UK DCMS To Probe Wagering On Credit
Review due on ID verification overhaul
UK Department of Digital, Culture, Media and Sport (DCMS) secretary of state Jeremy Wright is calling for a review on wagering on credit by the UK Gambling Commission (UKGC), local media reported over the weekend.
“We should also ask if it is right that people should be able to gamble on credit and this is an area that the Gambling Commission are going to look into,” Wright said.
The issue of credit card gambling has been swirling for some time with a Government review recommending a ban on the practice this time last year where the DCMS called for Ministers to introduce concrete measures.
GambleAware and Citizens’ Advice said at the time allowing gambling on credit “significantly increases the risk gamblers will gamble more than they can afford”.
In related news, the UKGC will introduce more stringent ID verification requirements to ensure self-excluded gamblers cannot bypass the system.
The UK’s MOSES and GAMSTOP self-exclusion schemes were under fire this past week following investigations by local media on how problem gamblers are able to bypass the system’s with relative ease.
UKGC Invites Participation In Responsible Gambling Strategy (Update)
In anticipation of new strategy cycle beginning April 1, 2019
As the UK’s current National Responsible Gambling Strategy comes to an end in March 2019 the UK Gambling Commission (UKGC) is inviting participation in a consultation that will form part of the development of a new national strategy to reduce gambling harms.
The consultation covers five proposed priority areas in which the UKGC seeks as many people and organisations to participate in “shaping the strategy and the arrangements needed to deliver it.”
In addition the commission will conduct a formal consultation under Section 24 of the Gambling Act 2005 on proposed amendments to the LCCP requirement on gambling businesses contribution to research, prevention and treatment, and associated arrangements needed to deliver the strategy.
“An amendment to LCCP is proposed to specify that licensees’ contributions under this provision are made to one or more organisations that are approved by the Commission,” the UKGC said. “This is intended to give clarity to gambling businesses on how they can ensure they are compliant.”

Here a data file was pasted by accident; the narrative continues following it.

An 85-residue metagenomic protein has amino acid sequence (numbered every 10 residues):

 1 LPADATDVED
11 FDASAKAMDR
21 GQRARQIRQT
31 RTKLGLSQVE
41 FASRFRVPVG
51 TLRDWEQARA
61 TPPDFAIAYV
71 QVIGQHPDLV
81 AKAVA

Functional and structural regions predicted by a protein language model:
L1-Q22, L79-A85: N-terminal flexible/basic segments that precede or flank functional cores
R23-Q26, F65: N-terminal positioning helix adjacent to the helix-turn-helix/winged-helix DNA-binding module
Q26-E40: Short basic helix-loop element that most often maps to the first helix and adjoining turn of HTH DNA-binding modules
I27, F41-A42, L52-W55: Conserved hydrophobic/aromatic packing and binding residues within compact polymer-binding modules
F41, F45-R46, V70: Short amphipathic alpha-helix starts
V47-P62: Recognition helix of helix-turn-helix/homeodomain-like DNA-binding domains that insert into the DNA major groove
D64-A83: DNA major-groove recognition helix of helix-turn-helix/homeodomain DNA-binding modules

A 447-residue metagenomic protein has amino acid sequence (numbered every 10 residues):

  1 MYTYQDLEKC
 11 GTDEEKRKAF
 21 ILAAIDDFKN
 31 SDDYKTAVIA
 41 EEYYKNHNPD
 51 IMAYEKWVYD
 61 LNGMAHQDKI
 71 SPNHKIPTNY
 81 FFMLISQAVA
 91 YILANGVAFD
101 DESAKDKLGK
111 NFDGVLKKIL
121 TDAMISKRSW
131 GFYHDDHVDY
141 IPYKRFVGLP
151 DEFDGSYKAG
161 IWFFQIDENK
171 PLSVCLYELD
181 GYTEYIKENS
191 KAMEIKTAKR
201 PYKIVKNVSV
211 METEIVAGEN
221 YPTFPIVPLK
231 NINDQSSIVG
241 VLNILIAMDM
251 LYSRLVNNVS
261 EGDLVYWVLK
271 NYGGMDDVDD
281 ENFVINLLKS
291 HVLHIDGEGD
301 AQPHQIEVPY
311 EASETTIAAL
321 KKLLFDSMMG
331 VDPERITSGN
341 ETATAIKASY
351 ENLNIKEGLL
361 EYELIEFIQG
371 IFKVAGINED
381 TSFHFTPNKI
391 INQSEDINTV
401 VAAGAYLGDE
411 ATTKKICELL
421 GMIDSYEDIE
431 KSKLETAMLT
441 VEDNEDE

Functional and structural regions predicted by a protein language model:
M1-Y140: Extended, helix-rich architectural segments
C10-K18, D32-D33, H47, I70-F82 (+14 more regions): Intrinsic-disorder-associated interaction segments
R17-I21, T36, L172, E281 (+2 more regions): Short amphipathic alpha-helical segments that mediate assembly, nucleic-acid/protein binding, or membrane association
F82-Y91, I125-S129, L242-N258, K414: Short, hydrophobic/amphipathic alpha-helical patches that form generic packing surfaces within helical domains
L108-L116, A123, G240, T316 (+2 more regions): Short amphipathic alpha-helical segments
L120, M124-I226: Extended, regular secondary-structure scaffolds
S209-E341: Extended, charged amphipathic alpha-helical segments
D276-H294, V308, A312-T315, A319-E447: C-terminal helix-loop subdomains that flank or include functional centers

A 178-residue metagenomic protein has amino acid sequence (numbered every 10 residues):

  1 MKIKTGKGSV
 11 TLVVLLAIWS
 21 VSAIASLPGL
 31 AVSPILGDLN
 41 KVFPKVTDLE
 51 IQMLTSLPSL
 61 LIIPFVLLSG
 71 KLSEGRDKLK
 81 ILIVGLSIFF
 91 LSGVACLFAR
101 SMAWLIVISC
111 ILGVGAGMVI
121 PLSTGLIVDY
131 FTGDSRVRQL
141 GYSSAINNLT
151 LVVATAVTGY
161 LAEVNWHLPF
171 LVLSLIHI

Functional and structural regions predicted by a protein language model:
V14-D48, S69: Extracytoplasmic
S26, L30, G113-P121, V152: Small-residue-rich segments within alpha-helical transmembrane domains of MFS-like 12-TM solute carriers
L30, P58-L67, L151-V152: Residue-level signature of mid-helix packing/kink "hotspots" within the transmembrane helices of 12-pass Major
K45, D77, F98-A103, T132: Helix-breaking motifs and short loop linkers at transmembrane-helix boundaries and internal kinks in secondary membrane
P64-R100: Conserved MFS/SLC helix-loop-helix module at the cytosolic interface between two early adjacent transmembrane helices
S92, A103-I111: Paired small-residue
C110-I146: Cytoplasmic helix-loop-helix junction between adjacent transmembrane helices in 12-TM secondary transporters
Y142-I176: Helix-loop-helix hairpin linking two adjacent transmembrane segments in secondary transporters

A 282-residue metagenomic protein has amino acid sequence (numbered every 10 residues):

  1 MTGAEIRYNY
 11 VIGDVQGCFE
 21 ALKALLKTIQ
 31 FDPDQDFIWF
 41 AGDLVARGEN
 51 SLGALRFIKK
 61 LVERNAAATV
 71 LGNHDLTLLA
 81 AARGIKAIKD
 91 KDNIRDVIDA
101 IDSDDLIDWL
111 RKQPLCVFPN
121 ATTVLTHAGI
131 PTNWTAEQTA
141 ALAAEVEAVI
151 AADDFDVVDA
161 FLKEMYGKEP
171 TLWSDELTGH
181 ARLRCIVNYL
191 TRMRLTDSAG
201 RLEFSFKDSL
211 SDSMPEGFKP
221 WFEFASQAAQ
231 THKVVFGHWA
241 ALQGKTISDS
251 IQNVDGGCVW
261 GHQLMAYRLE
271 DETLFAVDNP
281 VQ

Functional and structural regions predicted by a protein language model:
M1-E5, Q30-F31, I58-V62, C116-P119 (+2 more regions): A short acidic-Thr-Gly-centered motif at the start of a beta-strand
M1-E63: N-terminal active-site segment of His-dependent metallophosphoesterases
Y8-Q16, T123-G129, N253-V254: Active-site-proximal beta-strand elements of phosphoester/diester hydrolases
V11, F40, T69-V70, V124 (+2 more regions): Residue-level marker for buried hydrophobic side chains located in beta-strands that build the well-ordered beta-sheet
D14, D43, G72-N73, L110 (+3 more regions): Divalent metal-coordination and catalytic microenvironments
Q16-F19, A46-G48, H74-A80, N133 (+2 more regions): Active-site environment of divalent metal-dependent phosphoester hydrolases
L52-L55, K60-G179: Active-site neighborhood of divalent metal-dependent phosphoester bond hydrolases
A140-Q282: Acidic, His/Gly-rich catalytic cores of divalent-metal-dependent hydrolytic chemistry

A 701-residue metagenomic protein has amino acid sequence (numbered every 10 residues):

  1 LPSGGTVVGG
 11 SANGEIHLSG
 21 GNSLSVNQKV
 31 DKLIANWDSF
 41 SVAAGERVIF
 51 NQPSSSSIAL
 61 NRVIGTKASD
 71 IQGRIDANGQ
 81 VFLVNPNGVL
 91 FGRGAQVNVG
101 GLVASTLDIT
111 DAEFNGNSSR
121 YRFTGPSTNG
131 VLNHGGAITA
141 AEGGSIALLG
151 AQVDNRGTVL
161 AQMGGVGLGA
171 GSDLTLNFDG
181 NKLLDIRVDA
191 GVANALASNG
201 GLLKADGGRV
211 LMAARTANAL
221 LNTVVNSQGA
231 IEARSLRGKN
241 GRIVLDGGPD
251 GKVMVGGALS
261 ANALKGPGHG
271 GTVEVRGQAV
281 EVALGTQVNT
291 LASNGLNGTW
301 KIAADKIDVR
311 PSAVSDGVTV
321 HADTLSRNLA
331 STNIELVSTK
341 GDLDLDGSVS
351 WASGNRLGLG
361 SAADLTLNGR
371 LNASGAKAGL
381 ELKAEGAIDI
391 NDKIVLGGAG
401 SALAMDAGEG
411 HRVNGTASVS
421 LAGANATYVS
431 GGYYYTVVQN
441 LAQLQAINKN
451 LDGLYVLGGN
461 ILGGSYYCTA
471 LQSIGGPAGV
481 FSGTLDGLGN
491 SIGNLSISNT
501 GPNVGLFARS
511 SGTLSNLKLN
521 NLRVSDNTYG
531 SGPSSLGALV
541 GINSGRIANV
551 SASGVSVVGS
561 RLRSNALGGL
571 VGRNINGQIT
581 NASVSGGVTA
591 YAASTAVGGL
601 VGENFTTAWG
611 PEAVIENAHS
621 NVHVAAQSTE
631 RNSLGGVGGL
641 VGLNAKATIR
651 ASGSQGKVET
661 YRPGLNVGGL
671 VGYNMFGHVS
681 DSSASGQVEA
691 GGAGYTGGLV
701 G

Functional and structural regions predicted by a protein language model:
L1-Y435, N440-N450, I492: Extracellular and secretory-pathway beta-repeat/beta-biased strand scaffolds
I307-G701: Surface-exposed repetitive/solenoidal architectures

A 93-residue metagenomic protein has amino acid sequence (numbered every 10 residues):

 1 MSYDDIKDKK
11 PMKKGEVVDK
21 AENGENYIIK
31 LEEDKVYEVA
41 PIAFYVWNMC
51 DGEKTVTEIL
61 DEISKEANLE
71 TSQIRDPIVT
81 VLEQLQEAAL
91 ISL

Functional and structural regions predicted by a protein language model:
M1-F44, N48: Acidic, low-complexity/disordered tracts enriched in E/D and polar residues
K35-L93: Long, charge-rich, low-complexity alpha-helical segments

Consultation feedback can be accessed here.
UK Govt Opens Early Engagement For Fourth National Lottery License
Judging interest from potential suppliers
The UK Gambling Commission has published an early engagement notice in connection with the potential tender and award of the fourth UK National Lottery license currently held by Camelot.
“This means that a procurement idea is currently active, it is in the early stage of development and judging interest from potential suppliers,” the posting reads.
The Government believes the UK National Lottery has significant, untapped growth opportunities which are not being leveraged despite delivering GBP 6.9 billion in sales in 2018 and reporting 14 million player engagements per month.
Since the award of the third license, technology-based products and services continue to change rapidly, the early engagement reads.
“We want to explore opportunities for innovation and flexibility for the fourth licence and we want to ensure that the National Lottery is relevant and attractive to all parts of society, in line with our priorities and statutory duties.”
The early engagement notes that no decisions have been made on whether the tender would be for a single license or multiple licenses.
The UKGC is inviting expressions of interest from existing lottery operators, new entrants, businesses and investors interested in the National Lottery until January 31 2019 with more detailed discussions thereafter.
Further information about the Fourth National Lottery Licence Competition opportunity can be explored here.
Furore Brewing Over Drones In Horse Racing Industry
Allegedly monitoring UK racecourses
Unauthorised drones are in the news again, this time over UK horse racing courses.
According to various UK media reports, unauthorised drones have been reported to be flying over UK race courses and live-streaming footage of horse races to beat the average 3 second transmission time lag.
The UK’s largest racing group, Arena Racing Company (ARC), said it considers the unauthorised filming and broadcasting as theft.
The time lag is a controversial issue. As some point out the drone broadcasts would provide live betting advantages to punters but would disadvantage racecourses who hire out their unused hospitality suites to in-running punters at a four-figure annual fee.
“Whilst frustrating, if the operator is not breaking the law there is limited further action that can be taken at this time,” the Racecourse Association said.
The flying of drones in unauthorised air space is an issue that made headlines recently when drone sightings were reported over the UK’s Gatwick Airport late December necessitating a 3-day airport shut down that delayed over 1,000 flights and affected over 140,000 passengers.